Sonoma Spotlight: Dry Creek Valley

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by Courtney Cochran

DryCreekValley_VineyardinSonomaCounty.jpgOrganic farms and Rhône varieties and lots of cycling, oh my! Sonoma's Dry Creek Valley - encompassing 16 miles north-south in Sonoma's bucolic northwestern corner - is a quieter part of the county that beckons with gracious vineyards, welcoming wineries and a rustic agrarian atmosphere that's downright soothing.  Come along as we take a closer look.

Getting There
Dry Creek is easily reached from adjacent Healdsburg and also makes a reasonable day trip from other parts of the county.  Coming from the south, exit 101 at Dry Creek Road and head northwest. Coming from Mendocino and the north, exit 101 at Dutcher Creek Road to tackle the valley from the northern end, heading south. From Healdsburg, access the valley via Dry Creek Road or start at the far southern end of the valley - via Westside Road - if you have time for a longer drive.    

Weather, What to Expect
Dry Creek Valley is one of Sonoma's numerous excellent wine-producing valleys.  Though it is one of those more closely situated to the ocean (it's just about 20 miles inland from the Pacific), Dry Creek experiences significantly warm temperatures during summer months.  During this time, heat necessitates smart warm weather preparation such as taking plenty of water with you, stopping to rest if pursuing cycling or other physically activities, and avoiding excessive sun exposure during peak sunshine periods. Evening temperatures are cool year-round, and winter is cool and wet during the rainy season. Spring and fall offer the mellowest conditions for traveling, and fog can be found in the morning year-round.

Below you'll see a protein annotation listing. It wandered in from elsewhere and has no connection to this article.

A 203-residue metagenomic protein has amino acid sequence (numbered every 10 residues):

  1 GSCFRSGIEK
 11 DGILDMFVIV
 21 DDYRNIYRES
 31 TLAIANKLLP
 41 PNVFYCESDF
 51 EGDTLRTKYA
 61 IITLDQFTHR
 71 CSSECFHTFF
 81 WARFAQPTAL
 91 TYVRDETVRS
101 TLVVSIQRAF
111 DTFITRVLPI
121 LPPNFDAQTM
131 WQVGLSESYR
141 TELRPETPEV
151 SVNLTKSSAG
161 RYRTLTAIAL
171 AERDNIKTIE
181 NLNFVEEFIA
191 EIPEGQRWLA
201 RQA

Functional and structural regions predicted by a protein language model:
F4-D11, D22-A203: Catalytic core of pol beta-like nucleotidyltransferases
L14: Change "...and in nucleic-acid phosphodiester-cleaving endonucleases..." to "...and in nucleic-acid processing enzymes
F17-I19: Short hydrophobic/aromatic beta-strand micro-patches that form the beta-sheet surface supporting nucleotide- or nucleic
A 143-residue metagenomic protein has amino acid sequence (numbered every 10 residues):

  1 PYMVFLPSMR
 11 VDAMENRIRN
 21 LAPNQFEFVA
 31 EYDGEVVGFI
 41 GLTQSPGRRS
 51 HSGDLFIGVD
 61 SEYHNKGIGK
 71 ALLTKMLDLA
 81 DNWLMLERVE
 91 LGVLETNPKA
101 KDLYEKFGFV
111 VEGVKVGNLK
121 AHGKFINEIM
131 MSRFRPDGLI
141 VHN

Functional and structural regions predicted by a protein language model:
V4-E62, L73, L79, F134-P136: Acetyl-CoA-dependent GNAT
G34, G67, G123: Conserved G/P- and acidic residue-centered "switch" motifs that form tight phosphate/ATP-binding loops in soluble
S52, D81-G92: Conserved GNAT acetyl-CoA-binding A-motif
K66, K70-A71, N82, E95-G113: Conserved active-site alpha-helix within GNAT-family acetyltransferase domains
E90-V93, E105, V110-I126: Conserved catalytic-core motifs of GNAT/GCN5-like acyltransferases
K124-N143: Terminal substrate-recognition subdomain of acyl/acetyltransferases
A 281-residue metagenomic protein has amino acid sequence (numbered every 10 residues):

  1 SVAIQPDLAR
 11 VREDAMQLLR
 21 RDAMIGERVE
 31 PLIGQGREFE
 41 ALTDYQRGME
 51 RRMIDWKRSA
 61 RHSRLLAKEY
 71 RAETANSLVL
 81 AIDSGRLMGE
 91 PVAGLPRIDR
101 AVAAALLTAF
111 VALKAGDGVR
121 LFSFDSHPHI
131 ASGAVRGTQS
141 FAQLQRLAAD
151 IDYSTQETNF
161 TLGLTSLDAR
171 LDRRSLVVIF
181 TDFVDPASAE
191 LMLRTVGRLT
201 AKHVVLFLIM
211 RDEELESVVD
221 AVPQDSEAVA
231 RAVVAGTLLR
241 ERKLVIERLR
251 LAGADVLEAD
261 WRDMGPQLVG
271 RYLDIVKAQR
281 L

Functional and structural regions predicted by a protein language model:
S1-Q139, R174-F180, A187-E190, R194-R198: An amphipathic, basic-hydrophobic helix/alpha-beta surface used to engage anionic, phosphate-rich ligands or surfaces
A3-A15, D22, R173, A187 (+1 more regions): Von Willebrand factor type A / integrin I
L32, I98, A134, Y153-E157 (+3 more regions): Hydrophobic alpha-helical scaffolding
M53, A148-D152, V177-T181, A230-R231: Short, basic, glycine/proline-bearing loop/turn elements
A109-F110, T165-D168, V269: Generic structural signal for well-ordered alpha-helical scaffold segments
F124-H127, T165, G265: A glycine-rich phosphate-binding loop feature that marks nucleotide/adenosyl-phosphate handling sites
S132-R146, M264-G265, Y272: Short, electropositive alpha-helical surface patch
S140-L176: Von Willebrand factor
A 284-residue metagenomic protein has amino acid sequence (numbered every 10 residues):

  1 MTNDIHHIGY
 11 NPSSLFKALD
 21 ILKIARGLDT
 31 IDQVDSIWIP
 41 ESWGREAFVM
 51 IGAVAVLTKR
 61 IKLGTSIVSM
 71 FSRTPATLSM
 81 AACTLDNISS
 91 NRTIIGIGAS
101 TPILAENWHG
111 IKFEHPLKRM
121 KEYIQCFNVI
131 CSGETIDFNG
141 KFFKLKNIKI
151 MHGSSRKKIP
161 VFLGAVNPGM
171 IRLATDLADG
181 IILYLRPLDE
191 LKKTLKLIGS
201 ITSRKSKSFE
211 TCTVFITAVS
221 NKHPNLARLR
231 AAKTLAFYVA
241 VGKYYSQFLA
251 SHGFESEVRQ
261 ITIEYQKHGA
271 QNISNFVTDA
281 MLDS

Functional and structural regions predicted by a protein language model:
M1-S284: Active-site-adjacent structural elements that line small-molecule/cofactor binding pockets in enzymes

wineEtiquette.jpgTouring & Tasting
Zinfandel is king in Dry Creek - some of California's best versions of the variety hail from here - but heat-loving Rhône varieties like Grenache have found a strong niche in the valley, too.  Ripe but balanced Sauvignon Blanc is also a standout. If tasting is your main activity in Dry Creek, aim to visit three to four spots and be sure to schedule a lunch midday. Restaurants are few and far between, so you'll want to plan ahead with a picnic, stop into the Dry Creek General Store (another Dry Creek must-see!) or arrange for food service at one of the wineries you plan to visit (subject to availability; call ahead).   
Etc: Biking, Scenic Drives, Gourmet Lifestyle
Cycling is a natural fit for Dry Creek's gently undulating byways, and you needn't be an expert to enjoy this popular activity.  Several hotels in Healdsburg offer free bike rentals to guests - and encourage excursions into the valley, some with the added appeal of pre-packed picnic baskets - while local rental companies cover the needs of experts and novices alike. A nine-mile north-south stretch of West Dry Creek Road - with vineyards making up the right panorama and dense fir and oak woodlands the left - is among the most popular rides in Sonoma. For similar reasons, Dry Creek - with its miles upon miles of vineyards and rustic agrarian patina that smacks of a bygone era - is a sweet destination for driving cruisers and sight-seers of all stripes.

Gourmet shoppers will find plenty to appreciate in the valley's Dry Creek General Store which stocks an expertly curated selection of local produce, meats and cheeses. Agrarian enthusiasts will appreciate local farm-to-table operations and small winery-farms like Quivira Vineyards and Winery and Preston Vineyards & Winery, where visitors can picnic amongst the flora and fauna. Because Dry Creek is mostly made up of small farms, the area retains an aura of the past, even while other parts of wine country hurtle ahead in a more corporate farming fashion. Here's to hanging with the little guys.  

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